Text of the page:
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Basic Shading Concepts for PV Arrays
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The Sun Path Diagram
Shading analysis is based on a sun path diagram, which basically indicates how the sun moves across the horizon at a given latitude. Sun paths have been known for hundreds, maybe thousands of years. Nowadays, computer programs have determined precisely the sun’s positioning for us, so we simply need to know the observation point to determine the sunpath associated with that point.
The higher the latitude (northern hemisphere), the lower the sun. In the morning the sun rises in the east and in the evening it sets in the west. How ‘high’ the sun is relative to the ground is the elevation angle. At 12 noon the sun is highest. During the winter months the sun has a much lower elevation angle than in the summer months. What’s important is that for a given observation point, one can use the sun path diagram to determine the sun’s height at any hour of the day. So, for example, if one wanted to know the height of the sun for a given observation point at 10AM in April, he needs only look at the diagram and the elevation angle is given. More useful, for that given observation point, is that all hours of the day are shown for all months of the year.
Figure 1 shows that for a given observation point A, the sun’s height is at 20 degrees. This measurement would be at a particular time of day and month of the year.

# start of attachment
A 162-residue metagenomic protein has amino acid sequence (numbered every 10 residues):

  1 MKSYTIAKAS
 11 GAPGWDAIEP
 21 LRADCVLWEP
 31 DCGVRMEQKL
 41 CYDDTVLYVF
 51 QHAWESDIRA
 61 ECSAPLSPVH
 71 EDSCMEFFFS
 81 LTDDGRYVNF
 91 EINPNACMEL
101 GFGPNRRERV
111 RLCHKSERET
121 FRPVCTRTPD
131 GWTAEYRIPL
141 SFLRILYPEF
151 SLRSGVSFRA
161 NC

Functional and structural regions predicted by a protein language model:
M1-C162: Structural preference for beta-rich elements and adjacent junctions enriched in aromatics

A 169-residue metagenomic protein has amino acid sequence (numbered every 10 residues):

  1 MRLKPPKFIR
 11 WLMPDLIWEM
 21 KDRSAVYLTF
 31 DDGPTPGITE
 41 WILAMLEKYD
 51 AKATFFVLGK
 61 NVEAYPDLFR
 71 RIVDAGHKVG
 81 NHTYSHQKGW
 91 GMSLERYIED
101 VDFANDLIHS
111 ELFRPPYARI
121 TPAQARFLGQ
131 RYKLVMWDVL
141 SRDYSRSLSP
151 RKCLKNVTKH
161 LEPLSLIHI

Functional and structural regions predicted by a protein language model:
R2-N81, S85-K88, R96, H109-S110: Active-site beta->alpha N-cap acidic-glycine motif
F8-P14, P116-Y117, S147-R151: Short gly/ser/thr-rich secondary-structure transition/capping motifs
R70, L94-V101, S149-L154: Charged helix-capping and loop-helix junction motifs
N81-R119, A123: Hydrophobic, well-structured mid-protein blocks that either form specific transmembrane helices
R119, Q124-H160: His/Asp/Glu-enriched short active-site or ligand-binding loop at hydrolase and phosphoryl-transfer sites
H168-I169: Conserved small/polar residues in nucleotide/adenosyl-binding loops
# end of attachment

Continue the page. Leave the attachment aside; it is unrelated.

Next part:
Now, looking at fig 2, one sees where an obstruction, say a tree, has been placed in the sun’s line at that particular measurement time.
In this case, we would say point A is shaded at that particular point in time.
The above two figures provide a foundation for all shading analysis. At point A all solar elevation angles are known for all hours and all seasons. If there are any obstructions like that noted in figure 2, for any of those times, then we can determine the overall shading at point A. In other words, while figure 2 indicates the shading for one azimuthal angle, all azimuthal angles from sun-up to sun-down, can be observed and recorded. There might be additional obstructive objects at other azimuthal angles. When we add up the total effect of each of those individual effects, then we can make a reasonable judgment of how much point A is shaded.
If we extend our analysis scope from point A to other points on the surface we want to examine, we’ll be able to estimate an overall ‘total roof shading’ effect by averaging the shading.